Intrinsic differences between horizontal and vertical transmission.
Vertical and horizontal transmission routes differ in many aspects. Theoretical models have focused on the link between the fitness of parasite and that of its host: as vertically transmitted parasites need their hosts to reproduce, they would harm themselves by increasing the host's fitness costs due to the infection (known by some people as virulence). Therefore, it is expected that, on an evolutionary scale, vertical transmission will select for low virulence. The difference between both transmission routes do not necessarily stop there.
Vertical transmission may produce infections where parasite relatedness is high, relative to that of the parasite population (Frank 1996). In a vertical infection the parasites come from a relatively limited genetic pool, that of the parent or parents of the new host. Horizontally infected parasites, on the other hand, come from a wider genetic pool, that of the host population. Differences in relatedness have further consequences. Inbreeding (and its depression) may arise as direct consequence of the increase in relatedness in vertically transmitted parasites with sexual reproduction within the host. In such parasites, the difference in relatedness between transmission routes may also lead to differences in their optimal sex allocation, with horizontal transmission increasing sperm competition and vertical transmission increasing local mate competition (viewed as two extremes of a continuum).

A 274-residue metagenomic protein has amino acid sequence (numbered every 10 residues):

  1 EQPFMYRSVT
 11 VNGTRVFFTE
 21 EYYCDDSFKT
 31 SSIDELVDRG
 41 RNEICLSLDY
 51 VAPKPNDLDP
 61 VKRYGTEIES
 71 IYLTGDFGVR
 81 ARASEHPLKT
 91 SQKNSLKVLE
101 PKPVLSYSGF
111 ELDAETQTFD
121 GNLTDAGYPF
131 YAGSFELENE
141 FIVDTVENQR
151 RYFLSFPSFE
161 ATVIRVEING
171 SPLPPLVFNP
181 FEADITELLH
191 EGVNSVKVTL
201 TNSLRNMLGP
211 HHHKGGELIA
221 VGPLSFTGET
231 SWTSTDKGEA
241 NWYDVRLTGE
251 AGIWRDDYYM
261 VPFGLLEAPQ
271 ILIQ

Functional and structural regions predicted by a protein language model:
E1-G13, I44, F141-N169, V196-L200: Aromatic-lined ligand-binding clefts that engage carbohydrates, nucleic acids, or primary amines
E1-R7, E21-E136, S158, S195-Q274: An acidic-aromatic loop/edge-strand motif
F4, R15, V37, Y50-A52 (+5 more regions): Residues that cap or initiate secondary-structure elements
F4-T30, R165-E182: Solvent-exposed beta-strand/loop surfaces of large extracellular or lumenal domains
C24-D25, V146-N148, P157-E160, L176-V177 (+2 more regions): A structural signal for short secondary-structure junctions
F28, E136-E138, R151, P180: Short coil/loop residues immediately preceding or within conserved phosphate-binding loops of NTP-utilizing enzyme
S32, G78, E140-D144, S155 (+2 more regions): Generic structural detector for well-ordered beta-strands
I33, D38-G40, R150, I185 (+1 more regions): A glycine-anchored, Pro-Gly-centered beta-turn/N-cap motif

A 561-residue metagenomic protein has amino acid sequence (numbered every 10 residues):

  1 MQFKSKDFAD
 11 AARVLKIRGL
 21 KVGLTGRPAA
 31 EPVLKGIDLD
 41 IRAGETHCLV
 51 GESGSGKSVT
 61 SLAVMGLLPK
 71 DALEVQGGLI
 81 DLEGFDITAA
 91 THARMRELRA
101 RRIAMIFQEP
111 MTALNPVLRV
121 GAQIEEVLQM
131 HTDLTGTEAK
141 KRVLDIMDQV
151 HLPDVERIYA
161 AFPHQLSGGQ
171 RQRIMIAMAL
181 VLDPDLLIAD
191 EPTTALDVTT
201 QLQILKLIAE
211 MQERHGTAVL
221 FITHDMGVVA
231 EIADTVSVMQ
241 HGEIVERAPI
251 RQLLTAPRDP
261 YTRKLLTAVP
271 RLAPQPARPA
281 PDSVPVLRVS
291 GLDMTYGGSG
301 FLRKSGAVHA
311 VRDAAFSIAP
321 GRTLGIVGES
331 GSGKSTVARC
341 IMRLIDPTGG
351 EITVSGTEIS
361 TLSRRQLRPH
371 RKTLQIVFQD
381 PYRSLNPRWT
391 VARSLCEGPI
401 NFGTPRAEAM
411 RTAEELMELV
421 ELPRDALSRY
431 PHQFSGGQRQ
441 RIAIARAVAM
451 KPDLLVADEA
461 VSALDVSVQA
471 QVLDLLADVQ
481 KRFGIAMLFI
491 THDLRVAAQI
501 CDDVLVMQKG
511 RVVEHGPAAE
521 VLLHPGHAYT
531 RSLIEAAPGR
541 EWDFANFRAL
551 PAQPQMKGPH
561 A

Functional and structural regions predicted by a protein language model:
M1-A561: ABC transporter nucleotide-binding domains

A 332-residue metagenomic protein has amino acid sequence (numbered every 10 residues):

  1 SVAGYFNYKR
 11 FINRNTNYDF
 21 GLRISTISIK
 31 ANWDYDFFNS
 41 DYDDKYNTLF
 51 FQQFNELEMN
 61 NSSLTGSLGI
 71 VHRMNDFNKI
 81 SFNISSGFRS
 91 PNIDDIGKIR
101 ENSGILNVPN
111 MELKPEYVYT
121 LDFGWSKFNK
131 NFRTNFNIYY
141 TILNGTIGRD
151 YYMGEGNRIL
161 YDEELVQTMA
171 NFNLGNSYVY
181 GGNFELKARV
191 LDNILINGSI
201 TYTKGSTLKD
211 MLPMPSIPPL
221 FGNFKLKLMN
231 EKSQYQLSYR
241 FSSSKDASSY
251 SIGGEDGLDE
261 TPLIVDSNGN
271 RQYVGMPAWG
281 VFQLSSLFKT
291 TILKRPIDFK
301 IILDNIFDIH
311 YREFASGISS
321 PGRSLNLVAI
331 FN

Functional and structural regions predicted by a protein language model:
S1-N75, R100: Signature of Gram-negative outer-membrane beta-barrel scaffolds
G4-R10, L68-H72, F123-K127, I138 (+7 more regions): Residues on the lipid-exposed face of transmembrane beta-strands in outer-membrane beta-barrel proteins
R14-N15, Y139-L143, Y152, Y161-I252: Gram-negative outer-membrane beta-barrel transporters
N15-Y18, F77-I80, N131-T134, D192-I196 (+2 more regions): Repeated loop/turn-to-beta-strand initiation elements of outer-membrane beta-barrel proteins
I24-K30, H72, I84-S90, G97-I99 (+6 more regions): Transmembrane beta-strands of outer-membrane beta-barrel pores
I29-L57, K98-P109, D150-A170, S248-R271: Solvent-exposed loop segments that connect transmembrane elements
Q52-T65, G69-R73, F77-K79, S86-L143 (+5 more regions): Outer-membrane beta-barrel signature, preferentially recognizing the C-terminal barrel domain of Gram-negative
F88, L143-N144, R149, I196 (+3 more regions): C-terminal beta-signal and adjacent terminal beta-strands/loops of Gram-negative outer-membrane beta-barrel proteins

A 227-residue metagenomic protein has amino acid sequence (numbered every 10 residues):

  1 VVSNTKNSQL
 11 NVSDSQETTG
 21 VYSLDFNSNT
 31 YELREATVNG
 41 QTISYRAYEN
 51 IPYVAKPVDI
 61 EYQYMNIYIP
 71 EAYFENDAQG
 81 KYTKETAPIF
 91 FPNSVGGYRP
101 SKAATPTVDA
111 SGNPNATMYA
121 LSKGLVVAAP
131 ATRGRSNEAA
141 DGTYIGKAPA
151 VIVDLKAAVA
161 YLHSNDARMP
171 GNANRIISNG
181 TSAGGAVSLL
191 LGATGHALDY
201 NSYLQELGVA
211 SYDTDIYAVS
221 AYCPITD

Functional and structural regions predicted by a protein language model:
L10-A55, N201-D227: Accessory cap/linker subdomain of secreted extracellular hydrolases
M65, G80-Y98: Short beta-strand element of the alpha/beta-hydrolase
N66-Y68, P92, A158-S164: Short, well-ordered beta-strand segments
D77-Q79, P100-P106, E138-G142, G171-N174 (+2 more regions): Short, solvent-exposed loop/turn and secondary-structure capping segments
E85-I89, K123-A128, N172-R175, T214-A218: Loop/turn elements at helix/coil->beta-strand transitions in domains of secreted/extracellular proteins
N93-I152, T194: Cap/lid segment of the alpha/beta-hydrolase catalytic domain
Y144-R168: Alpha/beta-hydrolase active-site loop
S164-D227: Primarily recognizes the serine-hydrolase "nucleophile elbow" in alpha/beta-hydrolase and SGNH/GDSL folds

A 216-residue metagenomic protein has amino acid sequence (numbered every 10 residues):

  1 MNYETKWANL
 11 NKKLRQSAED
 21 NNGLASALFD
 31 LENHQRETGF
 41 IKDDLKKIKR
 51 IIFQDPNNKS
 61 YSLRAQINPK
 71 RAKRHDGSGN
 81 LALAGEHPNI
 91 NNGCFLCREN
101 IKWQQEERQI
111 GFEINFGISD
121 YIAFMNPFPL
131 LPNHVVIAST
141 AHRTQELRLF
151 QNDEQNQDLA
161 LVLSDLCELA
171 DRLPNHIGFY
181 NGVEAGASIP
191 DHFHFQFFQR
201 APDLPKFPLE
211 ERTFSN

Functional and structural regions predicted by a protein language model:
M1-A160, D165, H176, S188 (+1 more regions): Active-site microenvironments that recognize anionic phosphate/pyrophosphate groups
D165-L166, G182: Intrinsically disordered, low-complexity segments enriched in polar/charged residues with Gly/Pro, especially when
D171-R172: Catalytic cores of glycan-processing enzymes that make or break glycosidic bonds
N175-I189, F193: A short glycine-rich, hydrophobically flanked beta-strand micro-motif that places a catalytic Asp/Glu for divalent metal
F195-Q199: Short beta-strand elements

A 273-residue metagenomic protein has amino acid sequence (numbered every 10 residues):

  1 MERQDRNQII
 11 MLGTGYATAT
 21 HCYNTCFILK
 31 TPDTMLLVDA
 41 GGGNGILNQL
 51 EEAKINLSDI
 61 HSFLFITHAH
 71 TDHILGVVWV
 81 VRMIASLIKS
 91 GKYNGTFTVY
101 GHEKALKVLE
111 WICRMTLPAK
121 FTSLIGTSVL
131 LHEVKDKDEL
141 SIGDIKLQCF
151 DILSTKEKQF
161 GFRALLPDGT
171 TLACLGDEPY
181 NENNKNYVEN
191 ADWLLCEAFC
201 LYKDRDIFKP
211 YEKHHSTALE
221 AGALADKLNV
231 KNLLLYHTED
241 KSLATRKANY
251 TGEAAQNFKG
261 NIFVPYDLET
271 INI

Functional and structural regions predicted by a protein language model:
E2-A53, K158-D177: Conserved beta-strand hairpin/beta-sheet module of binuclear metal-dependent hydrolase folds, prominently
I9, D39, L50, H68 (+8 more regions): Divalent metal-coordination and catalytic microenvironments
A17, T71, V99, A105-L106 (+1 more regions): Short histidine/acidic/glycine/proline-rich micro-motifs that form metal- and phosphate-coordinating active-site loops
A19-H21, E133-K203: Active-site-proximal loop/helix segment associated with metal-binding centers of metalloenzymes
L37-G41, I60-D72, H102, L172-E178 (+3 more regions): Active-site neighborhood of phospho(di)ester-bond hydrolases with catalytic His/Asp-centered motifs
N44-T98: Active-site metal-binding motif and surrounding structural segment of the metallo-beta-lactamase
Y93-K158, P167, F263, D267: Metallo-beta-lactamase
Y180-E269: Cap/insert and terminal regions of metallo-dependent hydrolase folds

Hosts that acquired an infection from their mother derive, necessarily, from an infected mother. This tautology implies that the maternal effects caused by the infection per se may be stronger in vertically infected hosts than in horizontally infected hosts. Maternal effects include the effect of physiological condition (which may be poorer in infected mothers) and immunity or tolerance (which might be stronger, e.g. Little, et al. 2003), factors that can have a strong influence on the virulence of an infection.
When vertical infection occurs inside the host (e.g. many transovarial transmission in microsporidia, Dunn & Smith, 2001), the time and place of the infection differs between both transmission routes. Regarding time, vertically infecting parasites have access to the host early in the host's development. Their influence on host development and its immunity may thus be much stronger than that of horizontally infecting parasites. Regarding the place, vertical infection occurs in a relatively protected and clean environment, while horizontal infection may expose the host to concomitant infections with other pathogens present in the environment. In parasites with indirect vertical transmission, where infection from parent to offspring is external (e.g. the nematodes of fig wasps, Herre, 1993, or of Drosophila, Jaenike, 2000), the timing and environment of infection can be the same during both transmission routes.
As the results of my Ph.D. have shown, these intrinsic differences between horizontal and vertical transmission will affect the performance and, subsequently, the fitness of host and parasite. They need to be considered when approaching the study of host-parasite interactions and their coevolution, and, importantly, the study of virulence.
DUNN AM & SMITH JE (2001) Microsporidian life cycles and diversity: the relationship between virulence and transmission. Microbes and Infection 3, 381-388
FRANK SA (1992) A kin selection model for the evolution of virulence. Proceedings of the Royal Society of London Series B-Biological Sciences 250, 195-197
HERRE EA (1993) Population-structure and the evolution of virulence in nematode parasites of fig wasps. Science 259, 1442-1445
JAENIKE J (2000) Effectively vertical transmission of a Drosophila-parasitic nematode: mechanism and consequences. Ecological Entomology 25, 395-402
LITTLE TJ, O'CONNOR B, COLEGRAVE N, WATT K, & READ AF (2003). Maternal transfer of strain-specific immunity in an invertebrate. Current Biology 13, 489-492